of all possible values of "position"*. A measurement has a certain
probability of causing a "choice" of any particular position. The mixed
state of the particle extends over the *entire box*, and if we force
the particle to "choose", it will no longer be mixed and will no longer
extend over the whole box. So somehow the particle jumps from a large,
extended state, into a small localized state, when we measure it.

The problem is that the box is very large. If I do a measurement and find
the particle in (say) the upper northeast corner, then a simultaneous
measurement is *certain* not to find the particle in the opposite
corner. But, hang on, we said that the particle's true state was
distributed all over the box - how does the "part of the particle" in the
southwest corner *know* that a choice has been forced up in the
northeast? If there really is some sort of "probability field" on one end
of the box, how does that field know to go away when the particle decides
to emerge on the other end? Even if the two ends are separated by meters,
kilometers, or light-years? It seems as though the choice affects the
whole collection of behaviors at once, no matter how far apart they are or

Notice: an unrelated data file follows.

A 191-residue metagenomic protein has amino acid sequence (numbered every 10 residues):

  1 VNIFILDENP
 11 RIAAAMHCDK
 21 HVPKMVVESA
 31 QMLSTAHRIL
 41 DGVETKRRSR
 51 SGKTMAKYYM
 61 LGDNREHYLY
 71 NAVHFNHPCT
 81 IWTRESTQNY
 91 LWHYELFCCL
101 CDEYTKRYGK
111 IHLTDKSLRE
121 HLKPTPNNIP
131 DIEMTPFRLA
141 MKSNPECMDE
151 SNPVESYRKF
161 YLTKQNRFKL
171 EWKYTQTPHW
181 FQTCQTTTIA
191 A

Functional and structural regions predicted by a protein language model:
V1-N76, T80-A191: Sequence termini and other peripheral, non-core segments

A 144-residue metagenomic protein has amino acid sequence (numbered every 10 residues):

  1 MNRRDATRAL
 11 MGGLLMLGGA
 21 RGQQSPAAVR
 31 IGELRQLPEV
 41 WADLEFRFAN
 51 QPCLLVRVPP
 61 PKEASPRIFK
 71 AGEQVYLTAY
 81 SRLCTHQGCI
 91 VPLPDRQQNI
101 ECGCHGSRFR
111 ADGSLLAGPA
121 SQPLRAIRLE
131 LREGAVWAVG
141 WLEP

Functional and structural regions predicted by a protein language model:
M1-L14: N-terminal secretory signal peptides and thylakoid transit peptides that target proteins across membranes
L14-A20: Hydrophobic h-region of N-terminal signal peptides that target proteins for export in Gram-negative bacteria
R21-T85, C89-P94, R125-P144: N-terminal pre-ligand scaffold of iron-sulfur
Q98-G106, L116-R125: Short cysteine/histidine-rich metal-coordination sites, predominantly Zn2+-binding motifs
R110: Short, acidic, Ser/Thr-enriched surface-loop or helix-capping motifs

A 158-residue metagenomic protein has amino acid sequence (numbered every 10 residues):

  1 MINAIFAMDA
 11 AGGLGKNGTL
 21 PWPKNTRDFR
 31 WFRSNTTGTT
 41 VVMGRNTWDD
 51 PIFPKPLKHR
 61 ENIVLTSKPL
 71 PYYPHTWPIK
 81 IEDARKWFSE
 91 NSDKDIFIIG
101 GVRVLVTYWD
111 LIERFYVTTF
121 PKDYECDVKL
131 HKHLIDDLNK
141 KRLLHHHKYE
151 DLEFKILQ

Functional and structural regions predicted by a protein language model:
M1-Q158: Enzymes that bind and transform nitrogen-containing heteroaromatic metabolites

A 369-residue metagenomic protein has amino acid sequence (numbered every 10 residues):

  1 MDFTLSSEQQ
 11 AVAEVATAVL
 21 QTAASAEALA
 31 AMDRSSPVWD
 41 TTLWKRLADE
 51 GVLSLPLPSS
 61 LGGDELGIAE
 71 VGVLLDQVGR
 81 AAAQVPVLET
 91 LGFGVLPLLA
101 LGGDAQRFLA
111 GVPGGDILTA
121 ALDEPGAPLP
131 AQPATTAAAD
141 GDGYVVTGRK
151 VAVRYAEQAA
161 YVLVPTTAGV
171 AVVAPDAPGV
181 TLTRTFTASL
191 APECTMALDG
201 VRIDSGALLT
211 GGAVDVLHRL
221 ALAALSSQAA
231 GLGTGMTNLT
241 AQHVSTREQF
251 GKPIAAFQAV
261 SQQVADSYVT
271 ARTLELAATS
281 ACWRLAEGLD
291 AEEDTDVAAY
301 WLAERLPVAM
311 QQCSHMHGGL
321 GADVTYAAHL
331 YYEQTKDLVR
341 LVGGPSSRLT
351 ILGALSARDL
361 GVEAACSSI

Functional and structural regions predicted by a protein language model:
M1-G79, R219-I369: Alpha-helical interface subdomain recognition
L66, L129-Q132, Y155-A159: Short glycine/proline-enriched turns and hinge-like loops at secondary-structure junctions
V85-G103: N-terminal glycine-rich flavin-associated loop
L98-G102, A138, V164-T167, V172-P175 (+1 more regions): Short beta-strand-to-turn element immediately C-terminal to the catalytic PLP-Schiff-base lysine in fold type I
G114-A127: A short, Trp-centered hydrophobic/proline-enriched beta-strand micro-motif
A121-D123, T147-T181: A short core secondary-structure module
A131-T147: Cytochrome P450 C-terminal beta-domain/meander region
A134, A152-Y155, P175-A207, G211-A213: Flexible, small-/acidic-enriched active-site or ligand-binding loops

what the speed of light is.

The natural objection: maybe the particle isn't some mysterious mixture
extending over the whole box, but has actually existed in one state all
along. If the particle actually is in the northeast, of course it can't be
found in the southwest! But this is to deny that the particle was in a
mixed state extending over a large space. This contradicts other aspects
of quantum mechanics - indeed, the whole of quantum mechanics rests on the
idea of mixed-states, and the
idea that they choose particular states at particular times. There
*really is* a difference between a mixed or superposition state and
a "well-defined state that we haven't made note of". A box containing a
particle in the northeast corner is different than a box containing a
particle in a superposition of all possible locations.

In technical terms, the "mixed" state of a particle is described by something called a wavefunction, and the particular states that can be chosen are called "eigenfunctions".